Hillary Clinton laughs as U.S. Secretary of Labor Tom Perez endorses her during a campaign stop in Sioux City, Iowa, Dec. 4, 2015. (Photo: Nati Harnik/AP)
U.S. Secretary of Labor Tom Perez likes to bring up the exact number of days left to take action in Barack Obama’s presidency. Perez even keeps a countdown calendar on his desk identifying Jan. 20, 2017 — the next president’s first day in office — as the day his “weekend” begins.
But Perez might have to wait for his weekend, as there’s growing buzz he could be an ideal vice presidential pick for Hillary Clinton if she wins the Democratic presidential primary.
Clinton is still in the midst of a tough fight against Sen. Bernie Sanders. While her campaign remains focused on that race, her huge victory in South Carolina’s Democratic primary on Saturday vaulted Clinton back into frontrunner status and polls indicate she’s set to widen that lead on Super Tuesday this week. So now Democrats are beginning to speculate about who she might tap as a running mate. Perez, according to some in the party, could singularly help Clinton appeal to progressives energized by Sanders’ campaign and help unify the party once he bows out.
Most of the early Clinton “veepstakes” chatter has focused on another member of Obama’s Cabinet, Housing and Urban Development Secretary Julian Castro. Sen. Tim Kaine, D-Va., has also generated considerable vice presidential speculation, as has Sen. Cory Booker, D-N.J., both of whom have been campaigning for her. Yahoo News has heard three other names when inquiries were made about who might be in the mix: Sen. Mark Warner, D-Va., Secretary of Transportation Anthony Foxx, and Perez.
Of these men, it is Perez who seems to have the most potential to appeal to the left flank of the party that has rallied around Sanders and Sen. Elizabeth Warren, D-Mass.
Already, one influential liberal Democratic senator was heard speaking privately on the Senate floor about what a “great pick” Perez would be for Clinton, according to two Democratic sources familiar with the conversation. A longtime Democratic Hill aide described Perez as a choice that would “satisfy the Warren wing of the party.”
Perez has emerged as a high profile and active surrogate for Clinton. Since endorsing her last December, Perez traveled to all four early-voting states to campaign for Clinton. He also hit the spin room for Clinton after the Democratic debate in Wisconsin on Feb. 11.
Both Perez’s office and the Clinton campaign declined to comment on this story.
The son of immigrants from the Dominican Republic, Perez grew up in Buffalo, New York. His father passed away when he was 12 years old, and Perez later put himself through Brown University by working in the school’s dining hall, at a warehouse, and as a garbage collector. From there he went on to Harvard University, where he obtained graduate degrees in law and public policy.
President Obama listens as Labor Secretary Thomas Perez, right, speaks during a conversation at the White House Summit on Worker Voice in 2015. (Photo: Andrew Harnik/AP)
Perez began his career working as a prosecutor in the Department of Justice’s civil rights division. In the 1990s, he served as the principal adviser to the late Sen. Edward Kennedy on civil rights issues. Perez also served in the administration of Pres. Bill Clinton, as director of the Office for Civil Rights at the United States Department of Health and Human Services. After a stint teaching law during the administration of Pres. George W. Bush, Perez got involved in Maryland politics and served on the Montgomery County council. He went on to lead Maryland’s Department of Labor licensing and regulation before returning to the DOJ in 2009 as the assistant attorney general heading up the civil rights division. Obama nominated Perez to become labor secretary in 2013, and he was confirmed by the U.S. Senate in a bipartisan 72-22 vote.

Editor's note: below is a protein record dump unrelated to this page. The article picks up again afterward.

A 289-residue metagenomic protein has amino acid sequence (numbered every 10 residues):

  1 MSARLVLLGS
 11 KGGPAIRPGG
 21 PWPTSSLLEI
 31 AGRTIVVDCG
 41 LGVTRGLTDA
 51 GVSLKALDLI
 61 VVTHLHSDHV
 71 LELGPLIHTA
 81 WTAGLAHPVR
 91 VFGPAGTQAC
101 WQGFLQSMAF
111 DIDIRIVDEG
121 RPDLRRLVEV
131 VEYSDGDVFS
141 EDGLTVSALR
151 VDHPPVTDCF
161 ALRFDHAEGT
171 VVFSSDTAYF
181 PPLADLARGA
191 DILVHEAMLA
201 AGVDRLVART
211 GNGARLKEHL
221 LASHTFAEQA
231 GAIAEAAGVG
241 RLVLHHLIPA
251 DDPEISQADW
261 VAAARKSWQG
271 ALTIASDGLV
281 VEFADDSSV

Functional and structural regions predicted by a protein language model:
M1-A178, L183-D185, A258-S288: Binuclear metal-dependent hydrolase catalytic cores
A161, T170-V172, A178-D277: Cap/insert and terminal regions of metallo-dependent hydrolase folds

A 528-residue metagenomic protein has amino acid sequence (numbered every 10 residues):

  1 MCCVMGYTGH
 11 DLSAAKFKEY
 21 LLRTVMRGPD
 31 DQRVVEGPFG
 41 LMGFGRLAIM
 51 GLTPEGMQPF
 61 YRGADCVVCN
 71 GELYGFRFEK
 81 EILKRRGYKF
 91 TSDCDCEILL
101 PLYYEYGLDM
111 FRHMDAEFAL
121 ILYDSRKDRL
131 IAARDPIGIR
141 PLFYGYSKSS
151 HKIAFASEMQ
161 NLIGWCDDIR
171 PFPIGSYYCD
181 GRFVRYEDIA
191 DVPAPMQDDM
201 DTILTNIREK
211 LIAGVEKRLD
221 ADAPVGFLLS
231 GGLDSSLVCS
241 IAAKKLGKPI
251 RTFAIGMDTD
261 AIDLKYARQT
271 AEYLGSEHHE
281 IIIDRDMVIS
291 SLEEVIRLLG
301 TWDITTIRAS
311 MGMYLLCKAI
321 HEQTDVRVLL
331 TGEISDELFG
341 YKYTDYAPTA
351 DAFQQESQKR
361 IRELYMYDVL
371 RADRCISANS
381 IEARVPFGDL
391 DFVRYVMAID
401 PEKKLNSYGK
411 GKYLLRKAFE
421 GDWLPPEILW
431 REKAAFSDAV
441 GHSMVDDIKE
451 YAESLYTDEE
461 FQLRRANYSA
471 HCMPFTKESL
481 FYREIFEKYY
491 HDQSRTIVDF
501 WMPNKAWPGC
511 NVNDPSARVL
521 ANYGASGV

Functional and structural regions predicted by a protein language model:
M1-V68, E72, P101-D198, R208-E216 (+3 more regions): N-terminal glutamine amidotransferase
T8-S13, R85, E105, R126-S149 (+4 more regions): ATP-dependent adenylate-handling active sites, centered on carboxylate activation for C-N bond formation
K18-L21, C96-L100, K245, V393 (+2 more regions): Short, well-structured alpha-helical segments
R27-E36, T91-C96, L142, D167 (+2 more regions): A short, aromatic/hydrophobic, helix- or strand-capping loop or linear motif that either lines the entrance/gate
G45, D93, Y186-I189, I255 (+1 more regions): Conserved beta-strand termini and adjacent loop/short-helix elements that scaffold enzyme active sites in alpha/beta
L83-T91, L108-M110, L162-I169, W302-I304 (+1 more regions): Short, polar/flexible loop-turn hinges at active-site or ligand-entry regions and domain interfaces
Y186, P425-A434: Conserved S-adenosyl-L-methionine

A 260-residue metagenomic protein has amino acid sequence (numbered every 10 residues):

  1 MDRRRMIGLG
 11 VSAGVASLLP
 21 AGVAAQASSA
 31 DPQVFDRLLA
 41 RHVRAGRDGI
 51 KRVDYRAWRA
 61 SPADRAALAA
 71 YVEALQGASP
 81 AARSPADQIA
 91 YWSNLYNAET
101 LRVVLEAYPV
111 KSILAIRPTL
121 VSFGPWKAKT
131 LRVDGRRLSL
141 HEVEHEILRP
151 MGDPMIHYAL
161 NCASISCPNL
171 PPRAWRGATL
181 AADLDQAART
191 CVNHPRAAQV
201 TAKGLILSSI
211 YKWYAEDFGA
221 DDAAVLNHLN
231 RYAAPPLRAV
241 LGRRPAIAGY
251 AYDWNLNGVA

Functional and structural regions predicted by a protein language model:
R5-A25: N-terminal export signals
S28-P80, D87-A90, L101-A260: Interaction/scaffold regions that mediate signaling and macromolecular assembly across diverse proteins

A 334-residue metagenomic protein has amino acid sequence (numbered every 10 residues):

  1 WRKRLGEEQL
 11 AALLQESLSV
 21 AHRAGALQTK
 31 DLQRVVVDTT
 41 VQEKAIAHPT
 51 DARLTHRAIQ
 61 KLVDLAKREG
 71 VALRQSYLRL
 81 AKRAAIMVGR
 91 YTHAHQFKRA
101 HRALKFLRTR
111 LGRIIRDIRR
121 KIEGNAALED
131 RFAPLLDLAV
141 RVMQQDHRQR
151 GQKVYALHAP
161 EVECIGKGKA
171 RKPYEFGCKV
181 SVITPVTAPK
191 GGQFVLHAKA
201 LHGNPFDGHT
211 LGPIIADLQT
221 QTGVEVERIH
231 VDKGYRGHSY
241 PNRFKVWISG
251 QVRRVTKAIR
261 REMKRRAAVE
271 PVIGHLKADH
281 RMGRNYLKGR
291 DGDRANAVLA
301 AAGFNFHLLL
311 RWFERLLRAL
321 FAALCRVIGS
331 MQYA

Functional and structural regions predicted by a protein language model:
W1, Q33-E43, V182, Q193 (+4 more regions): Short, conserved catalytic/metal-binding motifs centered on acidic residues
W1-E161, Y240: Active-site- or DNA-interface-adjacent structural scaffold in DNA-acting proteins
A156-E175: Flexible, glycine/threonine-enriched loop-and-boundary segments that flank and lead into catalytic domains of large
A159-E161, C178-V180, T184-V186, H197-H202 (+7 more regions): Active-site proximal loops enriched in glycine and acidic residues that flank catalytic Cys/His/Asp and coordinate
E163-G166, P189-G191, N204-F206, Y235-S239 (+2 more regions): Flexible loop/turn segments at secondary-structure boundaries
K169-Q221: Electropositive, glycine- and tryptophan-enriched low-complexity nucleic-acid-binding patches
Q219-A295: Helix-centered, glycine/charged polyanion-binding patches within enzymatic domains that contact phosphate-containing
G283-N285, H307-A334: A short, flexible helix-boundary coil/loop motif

Picking Perez would have “great value” for Clinton, one former Obama adviser told Yahoo News. The adviser, who requested anonymity to candidly discuss the strengths and weaknesses of various potential picks, cited Perez’s inspirational biography, Latino heritage, Spanish fluency, and relative youth. Perez is 54 years old, while Clinton is 68.
“He’s got a great personal story. I think he certainly was not born with a silver spoon in his mouth,” the adviser said. “In addition to being a bridge to the Latino community, I think he’s seen as a true progressive … kind of a new generation of rising Democratic stars.”
The former Obama adviser met Perez late last year and came away impressed.
“I was prepared to think that he would be a standard-issue Cabinet secretary, kind of message points and very careful and cautious, and I found him to be unbelievably genuine and shooting from the hip,” the adviser said.
Leading progressive lobbyist Robert Raben has known Perez for over 20 years, having met him during Perez’s time as a senate aide. While Raben said he would be “excited” to see a Latino on the ticket, he described Perez’s experience working on civil rights and labor issues as the most important thing he would bring to the table. Raben described these areas of expertise as an ideal complement to Clinton’s foreign policy experience.
“I think he’s, on the merits, an awesome, awesome pick,” Raben said of Perez.